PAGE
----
Specifically, the GI symptoms were assessed by the IBS Severity Scoring System (IBS-SSS). Psychological characteristics and stress were assessed through the Symptom Checklist-90-Revised Edition (SCL-90-R) and the Psychophysiological Questionnaire (QPF/R). QoL was assessed by the Italian version of the 36-item Short-Form Health Survey (SF-36) and the IBS-Quality of Life Questionnaire (IBS-QoL). GI permeability was studied by dosing the urinary recovery of non-absorbable sugars with different sizes such as lactulose, mannitol, and sucrose. The integrity of the intestinal barrier was assessed by measuring serum and fecal zonulin levels, intestinal fatty acid-binding protein (I-FABP), and diamine oxidase (DAO) serum concentrations. Serum LPS and urinary indole and skatole were measured as markers of intestinal dysbiosis. Finally, pro-inflammatory IL-6, IL-8, and TNF-α and anti-inflammatory IL-10 were also evaluated.

2. Materials and Methods

2.1. Patient Recruitment

Patients with IBS-D according to Rome IV criteria [28] were enrolled from January 2018 to May 2020 from among the outpatients of the National Institute of Gastroenterology “S. de Bellis” Research Hospital, Castellana Grotte (Bari), Italy.
The study protocol and the intervention diet have previously been published in open-access articles [18,25], and the clinical trial was registered on http://www.clinicaltrials.gov (NCT03423069)—last accessed data: 17 February 2021. The study was approved by the local Scientific Committee and the Ethics Committee of IRCCS Istituto Tumori Giovanni Paolo II—Oncological Hospital, Bari, Italy, 274/C.E. 12.12.17.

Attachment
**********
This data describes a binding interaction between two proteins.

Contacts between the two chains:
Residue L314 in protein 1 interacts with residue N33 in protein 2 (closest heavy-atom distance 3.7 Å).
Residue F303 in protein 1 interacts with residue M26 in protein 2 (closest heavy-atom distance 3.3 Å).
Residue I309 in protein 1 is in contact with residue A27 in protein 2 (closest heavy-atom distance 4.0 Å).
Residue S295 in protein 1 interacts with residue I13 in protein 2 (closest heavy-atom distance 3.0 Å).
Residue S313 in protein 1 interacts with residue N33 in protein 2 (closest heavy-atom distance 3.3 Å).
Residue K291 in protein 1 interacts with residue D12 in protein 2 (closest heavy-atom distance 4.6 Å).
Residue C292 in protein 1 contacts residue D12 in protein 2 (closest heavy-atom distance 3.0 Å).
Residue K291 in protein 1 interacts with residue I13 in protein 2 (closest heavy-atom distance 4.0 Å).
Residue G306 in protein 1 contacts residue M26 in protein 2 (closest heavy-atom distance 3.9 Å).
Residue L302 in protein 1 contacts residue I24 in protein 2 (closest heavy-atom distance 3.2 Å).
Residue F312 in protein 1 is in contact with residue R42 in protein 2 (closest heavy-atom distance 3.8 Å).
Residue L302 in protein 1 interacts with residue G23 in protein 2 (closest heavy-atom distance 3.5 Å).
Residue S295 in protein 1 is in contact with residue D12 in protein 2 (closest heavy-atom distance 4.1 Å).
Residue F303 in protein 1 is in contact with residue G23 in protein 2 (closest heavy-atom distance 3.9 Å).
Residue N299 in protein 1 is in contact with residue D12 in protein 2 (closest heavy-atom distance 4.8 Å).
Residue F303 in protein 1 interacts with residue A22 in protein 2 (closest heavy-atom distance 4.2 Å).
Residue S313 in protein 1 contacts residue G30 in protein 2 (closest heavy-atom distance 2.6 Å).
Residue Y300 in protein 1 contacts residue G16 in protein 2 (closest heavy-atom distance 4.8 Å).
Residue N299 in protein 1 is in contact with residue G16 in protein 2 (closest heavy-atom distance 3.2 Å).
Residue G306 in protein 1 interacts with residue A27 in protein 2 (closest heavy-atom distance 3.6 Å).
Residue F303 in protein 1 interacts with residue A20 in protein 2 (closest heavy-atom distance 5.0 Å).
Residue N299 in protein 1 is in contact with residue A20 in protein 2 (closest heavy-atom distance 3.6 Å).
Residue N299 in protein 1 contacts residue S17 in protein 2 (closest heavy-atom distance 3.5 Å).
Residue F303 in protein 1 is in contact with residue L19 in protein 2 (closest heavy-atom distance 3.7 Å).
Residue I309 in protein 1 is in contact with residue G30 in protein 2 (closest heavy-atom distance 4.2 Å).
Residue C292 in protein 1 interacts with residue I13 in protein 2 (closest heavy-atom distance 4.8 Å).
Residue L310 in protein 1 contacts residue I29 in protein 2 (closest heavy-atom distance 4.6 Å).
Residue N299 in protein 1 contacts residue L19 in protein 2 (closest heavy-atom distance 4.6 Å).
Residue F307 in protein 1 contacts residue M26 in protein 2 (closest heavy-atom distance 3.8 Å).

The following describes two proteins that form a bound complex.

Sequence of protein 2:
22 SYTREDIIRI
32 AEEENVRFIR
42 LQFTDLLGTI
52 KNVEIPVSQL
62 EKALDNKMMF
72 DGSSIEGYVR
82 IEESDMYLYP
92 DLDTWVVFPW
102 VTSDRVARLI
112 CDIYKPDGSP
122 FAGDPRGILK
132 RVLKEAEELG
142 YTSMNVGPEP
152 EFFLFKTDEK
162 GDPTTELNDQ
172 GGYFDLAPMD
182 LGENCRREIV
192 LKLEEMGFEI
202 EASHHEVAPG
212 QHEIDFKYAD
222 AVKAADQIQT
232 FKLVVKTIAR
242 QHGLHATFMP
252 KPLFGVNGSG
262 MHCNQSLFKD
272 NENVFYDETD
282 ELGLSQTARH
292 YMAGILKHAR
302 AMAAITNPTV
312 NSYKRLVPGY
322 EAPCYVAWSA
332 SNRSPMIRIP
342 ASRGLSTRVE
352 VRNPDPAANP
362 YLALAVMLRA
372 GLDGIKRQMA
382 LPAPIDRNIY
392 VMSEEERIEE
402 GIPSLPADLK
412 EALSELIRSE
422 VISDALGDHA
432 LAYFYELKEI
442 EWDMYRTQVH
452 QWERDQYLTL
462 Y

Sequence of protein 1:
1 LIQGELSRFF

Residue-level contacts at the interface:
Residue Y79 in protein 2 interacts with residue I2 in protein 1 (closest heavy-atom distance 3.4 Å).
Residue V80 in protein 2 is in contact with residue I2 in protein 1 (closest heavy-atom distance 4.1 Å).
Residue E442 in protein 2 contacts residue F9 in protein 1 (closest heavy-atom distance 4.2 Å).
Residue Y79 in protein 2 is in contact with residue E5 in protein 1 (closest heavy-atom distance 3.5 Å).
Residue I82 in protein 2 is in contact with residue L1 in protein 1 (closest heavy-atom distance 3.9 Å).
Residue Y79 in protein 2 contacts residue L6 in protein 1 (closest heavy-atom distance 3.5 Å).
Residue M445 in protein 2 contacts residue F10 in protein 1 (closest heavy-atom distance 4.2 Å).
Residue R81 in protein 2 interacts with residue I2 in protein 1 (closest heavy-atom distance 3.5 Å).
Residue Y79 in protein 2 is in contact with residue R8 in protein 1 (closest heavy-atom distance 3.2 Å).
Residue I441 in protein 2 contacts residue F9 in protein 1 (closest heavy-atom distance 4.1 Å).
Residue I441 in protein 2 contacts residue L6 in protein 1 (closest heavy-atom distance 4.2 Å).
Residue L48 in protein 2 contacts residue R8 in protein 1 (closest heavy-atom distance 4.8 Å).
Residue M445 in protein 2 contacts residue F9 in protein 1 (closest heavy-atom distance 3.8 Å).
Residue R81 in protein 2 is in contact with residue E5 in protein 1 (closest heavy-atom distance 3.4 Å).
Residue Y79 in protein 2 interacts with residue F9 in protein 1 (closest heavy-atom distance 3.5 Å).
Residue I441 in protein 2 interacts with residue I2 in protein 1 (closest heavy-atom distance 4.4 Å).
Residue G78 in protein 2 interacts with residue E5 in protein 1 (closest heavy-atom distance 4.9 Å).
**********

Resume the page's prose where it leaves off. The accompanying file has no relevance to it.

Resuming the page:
Before and after 12 weeks of LFD, patients were evaluated for their GI symptom profile, along with nutritional, biochemical, and psychological characteristics.
GI symptoms were analyzed by using a validated questionnaire, the IBS-SSS [29,30]. The questionnaire includes five items measuring the frequency and intensity of abdominal pain, the severity of abdominal distension, dissatisfaction with bowel habits, and IBS’s interference with daily life. In addition, it measures the frequency of evacuation. The IBS-SSS score ranges from 0 to 500, and patients had to have had a total IBS-SSS score >125 to be recruited into the study.
Along with dietary habits, a trained nutritionist evaluated physiological conditions, physical activity, and lifestyle. Patients followed their usual diet and filled in their eating habits diary every day. Together with eating habits to estimate daily energy intake, the diary included records of bowel habits, stool characteristics categorized following the Bristol stool form chart [31], drugs, and physical activity for calculating energy expenditure.
The psychological and QoL questionnaires and the biochemical variables evaluated in this research are described in the following paragraphs.

2.2. Psychological Questionnaire

2.2.1. Symptom Checklist-90-Revised (SCL-90-R)

SCL-90-R is a commonly applied tool for self-reporting symptoms in psychopathology [32]. SCL-90-R evaluates a wide range of psychopathological symptoms, with nine main symptom dimensions and three global indexes. We only measured the Global Severity Index (GSI), since it best represents the intensity of psychological distress that subjects currently perceive. The raw score is converted to a T score, and a score equal to or higher than 63 is considered a clinically significant symptom [33].